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I have a 3ware 9650SE RAID controller with a RAID 5 array containing 15 Seagate ST31000340NS disks. After noticing ECC errors in the Port 10 drive I replaced it with a spare and began a RAID rebuild. Part way through the rebuild the Port 5 disk failed completely, which rendered the array inoperable because the new disk in Port 10 was incomplete. The array remained in use during the rebuild until the failure of the Port 5 disk. I hoped to recover the data by putting back the original Port 10 disk, but the RAID controller did not add it back to the array. Instead, it was listed as "available". My question is, how can I force the controller to recognise the original Port 10 disk in its original location? There is no "add disk" option in the 3dm2 interface.

* EXTRA INFO * Thanks for all the comments and suggestions relating to my original posting. I should have mentioned before that the array was mounted read-only during the rebuild. I don't know if that makes any difference to the chances of forcing the controller to accept the original disk back. There isn't a backup by the way. Whatever happens, I have certainly learned my lesson re. RAID5.

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5 Answers 5

I believe you are out of luck. This is one of the dangers of RAID5. Since the array was in use, all the other disks are now out of sync with the original port 10 disk.

updated: Regarding the update read-only mounting...Whether or not this works is really going to be an implementation detail of the 3ware. Even if you mounted read-only, the raid controller could have updated some metadata on the disks and decided this configuration is not recoverable. That's what I would expect.

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+1 Yeah the array is likely waste, restore it from backups instead - and if uptime is that important, consider adding a hotspare to your RAID5 array or going RAID6. –  Oskar Duveborn Mar 1 '10 at 16:33
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This also perfectly illustrates the problem with using lots of disks in a RAID5 array; if you lose a disk, your array is vulnerable to a total irrecoverable data loss if anything bad happens during rebuild. –  Joe Mar 1 '10 at 16:57
    
I just realise I forgot to post an update to my problem last year. Several weeks after the incident I was able to recover the array using a script provided by 3ware technical support. It was customised for my array by 3ware using information dumped by the lsigetlunix.sh script. This recovery was only possible because the data had been mounted read-only while the rebuild was taking place, but I was still incredibly lucky to recover it all. I later converted that server to RAID6. Thanks again to everyone who responded to my original question. –  Dan Jul 29 '11 at 12:15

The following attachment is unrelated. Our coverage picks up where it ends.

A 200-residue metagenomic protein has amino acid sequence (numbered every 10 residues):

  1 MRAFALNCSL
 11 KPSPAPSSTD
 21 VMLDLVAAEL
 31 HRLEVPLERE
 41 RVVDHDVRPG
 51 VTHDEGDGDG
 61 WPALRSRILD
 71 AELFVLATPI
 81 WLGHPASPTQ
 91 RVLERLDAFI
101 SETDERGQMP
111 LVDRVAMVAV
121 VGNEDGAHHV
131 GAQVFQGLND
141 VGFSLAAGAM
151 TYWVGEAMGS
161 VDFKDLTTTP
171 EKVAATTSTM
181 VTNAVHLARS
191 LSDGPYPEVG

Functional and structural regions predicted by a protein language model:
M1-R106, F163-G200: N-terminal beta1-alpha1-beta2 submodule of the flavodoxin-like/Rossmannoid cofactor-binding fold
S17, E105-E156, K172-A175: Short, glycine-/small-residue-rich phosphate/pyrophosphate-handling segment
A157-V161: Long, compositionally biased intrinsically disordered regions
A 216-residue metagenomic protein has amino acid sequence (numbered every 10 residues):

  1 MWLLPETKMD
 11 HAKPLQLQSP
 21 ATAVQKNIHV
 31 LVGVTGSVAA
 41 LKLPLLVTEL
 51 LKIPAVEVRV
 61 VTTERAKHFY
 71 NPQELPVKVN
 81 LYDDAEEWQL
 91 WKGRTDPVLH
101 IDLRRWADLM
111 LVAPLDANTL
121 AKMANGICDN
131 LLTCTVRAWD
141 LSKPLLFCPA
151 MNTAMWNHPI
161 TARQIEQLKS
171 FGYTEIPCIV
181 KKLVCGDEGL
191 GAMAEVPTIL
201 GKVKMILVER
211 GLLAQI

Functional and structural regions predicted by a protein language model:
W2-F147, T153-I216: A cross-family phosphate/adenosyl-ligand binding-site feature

Your best option is to rebuild from backup. Since the array was in use, the data would be out of sync on the 10 disk.

RAID 5 is no longer really being recommended for use as drive sizes grow larger; the odds of an unrecoverable error on the drives are increasing, and aren't typically found until you have a disk fail on the RAID 5 array (which is when the second disk and it's latent bad spot is found).

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You may be lucky if the error on the second drive is in an portion of the disk that is unused by the file system. So if you do not have any backups, you could try rebuilding with the "ignore ECC errors on rebuild" flag set. You would then want to run some form of consistency check over your file system and you may have to expect some data corruption in the worst case. Still, it may be preferrable to losing the entire volume.

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With todays disk sizes, the probability for another drive failure when one drive have already failed, is 62% when consumer disks: http://talkback.zdnet.com/5208-12694-0.html?forumID=1&threadID=36299&messageID=1008171

Don´t use raid 5, ever. If you must provide high availability and cheap storage, go for raid6 and a hot spare.

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If your array stayed online and received writes after you removed the failed disk on port 10, then that means that disk is inconsistent with the rest of the array, and even if you could force it online any volumes on the array would be corrupt.

Don't ask me how I know this...

Restoring from backups is probably your only feasible option.

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Thank you all for your comments and suggestions. I have certainly learned my lesson re. RAID5. There isn't a backup unfortunately. I did, however, take the precaution of mounting the array read-only before commencing the rebuild. I should have mentioned that before -sorry. Does that make a difference to the chances of recovering the data? -Dan. –  Dan Mar 1 '10 at 17:32

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